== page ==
Arcadia, Ohio v. Ohio Power Company

PETITIONER: Arcadia, Ohio
RESPONDENT: Ohio Power Company
LOCATION: Clark County Jail

DOCKET NO.: 89-1283
DECIDED BY: Rehnquist Court (1990-1991)
LOWER COURT: United States Court of Appeals for the District of Columbia Circuit

CITATION: 498 US 73 (1990)
ARGUED: Oct 01, 1990
DECIDED: Nov 27, 1990

ADVOCATES:
Carter G. Phillips - on behalf of the Petitioners
Edward Berlin - on behalf of the Respondents
Lawrence G. Wallace - as Federal Respondent in support of the Petitioners

Facts of the case

Question

Media for Arcadia, Ohio v. Ohio Power Company

Audio Transcription for Oral Argument - October 01, 1990 in Arcadia, Ohio v. Ohio Power Company

Audio Transcription for Opinion Announcement - November 27, 1990 in Arcadia, Ohio v. Ohio Power Company

William H. Rehnquist:

The opinion of the Court in No. 89-1283, Arcadia Ohio versus Ohio Power Company will be announced by Justice Scalia.

Antonin Scalia:

This case is on certiorari from the Court of Appeals for the District of Columbia Circuit.

Arcadia Ohio and 14 other petitioners, that purchase wholesale electricity from Ohio Power, challenged a rate increase filed by Ohio Power in 1982.

The Federal Energy Regulatory Commission, in the exercise of its jurisdiction to assure adjust and reasonable rates, disallowed that portion of Ohio Power's rates attributable to Ohio Power's cost of coal.

Ohio Power's coal was purchased primarily from its own subsidiary, the Southern Ohio Coal Company at cost.

Southern Ohio Coal Company bears the regrettable acronym of SOCCO.

Ohio Power argued that because its acquisition of SOCCO had been approved by the Securities and Exchange Commission, and because the approval orders indicated that that coal would be priced at cost, FERC could not disallow that portion of Ohio Power's costs which reflected these coals charges.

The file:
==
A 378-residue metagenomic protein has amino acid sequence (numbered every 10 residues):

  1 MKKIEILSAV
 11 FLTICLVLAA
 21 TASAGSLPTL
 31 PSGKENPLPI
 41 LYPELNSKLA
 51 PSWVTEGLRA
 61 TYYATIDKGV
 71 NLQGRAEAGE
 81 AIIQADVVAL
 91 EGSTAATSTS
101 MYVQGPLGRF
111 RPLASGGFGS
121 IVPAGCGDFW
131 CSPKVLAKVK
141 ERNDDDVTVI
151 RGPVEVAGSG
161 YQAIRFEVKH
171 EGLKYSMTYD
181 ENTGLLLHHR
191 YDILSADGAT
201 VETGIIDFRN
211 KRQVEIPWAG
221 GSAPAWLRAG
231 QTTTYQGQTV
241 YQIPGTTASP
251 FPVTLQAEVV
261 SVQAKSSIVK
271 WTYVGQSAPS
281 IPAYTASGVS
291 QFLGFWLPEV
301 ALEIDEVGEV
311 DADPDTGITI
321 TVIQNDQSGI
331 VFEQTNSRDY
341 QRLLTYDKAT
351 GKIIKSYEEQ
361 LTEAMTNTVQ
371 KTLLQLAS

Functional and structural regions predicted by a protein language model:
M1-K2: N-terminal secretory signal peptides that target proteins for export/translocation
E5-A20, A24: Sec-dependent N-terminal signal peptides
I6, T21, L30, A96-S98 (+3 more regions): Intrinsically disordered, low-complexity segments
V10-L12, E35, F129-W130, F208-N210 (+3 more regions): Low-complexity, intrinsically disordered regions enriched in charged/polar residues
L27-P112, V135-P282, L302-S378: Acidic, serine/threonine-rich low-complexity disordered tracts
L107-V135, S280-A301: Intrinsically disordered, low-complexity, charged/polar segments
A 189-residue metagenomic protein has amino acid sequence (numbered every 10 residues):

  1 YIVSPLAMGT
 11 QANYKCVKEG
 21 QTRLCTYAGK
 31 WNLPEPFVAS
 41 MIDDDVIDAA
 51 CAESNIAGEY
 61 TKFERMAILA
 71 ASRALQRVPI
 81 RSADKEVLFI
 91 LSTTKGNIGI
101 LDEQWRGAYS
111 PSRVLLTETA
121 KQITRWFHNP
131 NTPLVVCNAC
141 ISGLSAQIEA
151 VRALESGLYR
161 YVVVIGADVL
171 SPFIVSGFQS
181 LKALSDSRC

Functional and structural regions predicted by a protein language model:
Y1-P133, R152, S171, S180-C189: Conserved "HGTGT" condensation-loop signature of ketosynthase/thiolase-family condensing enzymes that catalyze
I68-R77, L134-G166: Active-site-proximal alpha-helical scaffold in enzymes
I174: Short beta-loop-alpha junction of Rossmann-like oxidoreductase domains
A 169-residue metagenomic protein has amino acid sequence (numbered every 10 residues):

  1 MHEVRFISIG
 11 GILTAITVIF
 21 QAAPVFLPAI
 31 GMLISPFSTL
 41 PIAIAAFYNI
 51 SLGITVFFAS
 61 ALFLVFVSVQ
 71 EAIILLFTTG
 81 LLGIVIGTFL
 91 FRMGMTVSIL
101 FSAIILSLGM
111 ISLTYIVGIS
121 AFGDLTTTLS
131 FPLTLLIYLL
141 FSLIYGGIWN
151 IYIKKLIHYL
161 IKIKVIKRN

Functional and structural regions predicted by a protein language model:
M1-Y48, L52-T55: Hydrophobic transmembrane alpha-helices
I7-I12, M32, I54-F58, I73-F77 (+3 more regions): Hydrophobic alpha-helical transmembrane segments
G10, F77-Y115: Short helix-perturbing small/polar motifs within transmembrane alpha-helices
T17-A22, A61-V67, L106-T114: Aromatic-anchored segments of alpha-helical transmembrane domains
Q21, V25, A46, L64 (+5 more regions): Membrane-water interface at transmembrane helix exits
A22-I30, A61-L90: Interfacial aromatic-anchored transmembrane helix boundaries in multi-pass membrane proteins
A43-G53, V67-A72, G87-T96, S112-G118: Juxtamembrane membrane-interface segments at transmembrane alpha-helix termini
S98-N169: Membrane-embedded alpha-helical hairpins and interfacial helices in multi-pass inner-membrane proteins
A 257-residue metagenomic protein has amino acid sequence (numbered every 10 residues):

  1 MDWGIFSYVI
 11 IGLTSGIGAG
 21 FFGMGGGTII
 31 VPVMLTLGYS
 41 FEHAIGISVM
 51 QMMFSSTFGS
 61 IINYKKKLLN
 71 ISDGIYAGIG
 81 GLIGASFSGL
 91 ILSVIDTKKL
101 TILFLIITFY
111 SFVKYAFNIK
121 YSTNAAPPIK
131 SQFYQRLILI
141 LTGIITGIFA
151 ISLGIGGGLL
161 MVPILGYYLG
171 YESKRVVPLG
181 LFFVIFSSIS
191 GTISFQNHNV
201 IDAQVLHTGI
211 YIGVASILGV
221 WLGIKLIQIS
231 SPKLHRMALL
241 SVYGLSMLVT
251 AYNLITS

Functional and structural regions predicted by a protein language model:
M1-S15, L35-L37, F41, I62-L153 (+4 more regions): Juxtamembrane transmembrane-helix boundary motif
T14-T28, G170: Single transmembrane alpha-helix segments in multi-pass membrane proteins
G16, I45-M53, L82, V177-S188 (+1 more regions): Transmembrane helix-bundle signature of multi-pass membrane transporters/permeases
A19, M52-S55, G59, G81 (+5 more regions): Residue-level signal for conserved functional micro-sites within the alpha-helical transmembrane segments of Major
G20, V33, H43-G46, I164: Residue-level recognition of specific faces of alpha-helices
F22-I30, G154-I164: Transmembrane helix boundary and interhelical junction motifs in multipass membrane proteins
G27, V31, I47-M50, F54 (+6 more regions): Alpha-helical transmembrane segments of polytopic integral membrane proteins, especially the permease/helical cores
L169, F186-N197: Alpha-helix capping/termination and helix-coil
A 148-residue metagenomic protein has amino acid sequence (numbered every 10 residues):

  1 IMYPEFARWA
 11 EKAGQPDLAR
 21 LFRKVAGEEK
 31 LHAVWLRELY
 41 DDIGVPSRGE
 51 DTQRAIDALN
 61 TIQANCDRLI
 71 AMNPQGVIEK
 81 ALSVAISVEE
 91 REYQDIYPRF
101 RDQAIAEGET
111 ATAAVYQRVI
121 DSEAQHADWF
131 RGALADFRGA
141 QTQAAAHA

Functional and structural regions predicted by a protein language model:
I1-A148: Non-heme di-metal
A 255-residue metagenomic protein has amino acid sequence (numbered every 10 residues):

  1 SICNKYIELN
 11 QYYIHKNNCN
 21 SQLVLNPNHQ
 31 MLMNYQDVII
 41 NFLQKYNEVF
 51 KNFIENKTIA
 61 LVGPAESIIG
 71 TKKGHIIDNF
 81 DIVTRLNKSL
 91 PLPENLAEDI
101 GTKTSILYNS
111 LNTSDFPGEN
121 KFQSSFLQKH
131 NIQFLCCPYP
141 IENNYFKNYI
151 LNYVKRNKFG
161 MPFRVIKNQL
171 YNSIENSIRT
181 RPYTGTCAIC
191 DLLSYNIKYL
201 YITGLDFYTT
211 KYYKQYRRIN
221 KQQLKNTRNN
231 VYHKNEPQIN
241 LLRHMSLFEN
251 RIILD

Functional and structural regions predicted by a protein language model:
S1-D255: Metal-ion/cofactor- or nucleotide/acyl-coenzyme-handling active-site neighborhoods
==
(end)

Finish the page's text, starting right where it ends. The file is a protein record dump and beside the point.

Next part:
Ohio Power based its argument on Section 318 of the Federal Power Act which provides that when the SEC and FERC regulate the same subject matter, the regulation of the SEC takes precedence.

Because the SEC had regulated the price of coal, Ohio Power argued FERC was not permitted through its rates jurisdiction to regulate in effect the same subject matter.

The Court of Appeals agreed and we granted certiorari.

In the unanimous opinion, we now reverse because Section 318 has no application to this case.

Section 318 begins with a carefully detailed clause listing the subjects with respect to which the SEC preemption rule applies.

That clause ends with the phrase "or any other subject matter" but we do not believe that that phrase stands alone as a parallel object of the proposition with respect to.

Instead, it is part of the fourth enumerated category of parallel FERC and SEC regulation which reads "the acquisition or disposition of any security, capital, assets, facilities, or any other subject matter" so read, Section 318 does not apply to the alleged conflict that exists in this case.

Accordingly, we reverse the judgment and because there are other issues, that the Court of Appeals found it unnecessary to reach because of its application of Section 318, we remand the case for further proceedings.

Justice Stevens joined the court's opinion and filed a concurring opinion in which Justice Marshall joined.

Justice Souter took no part.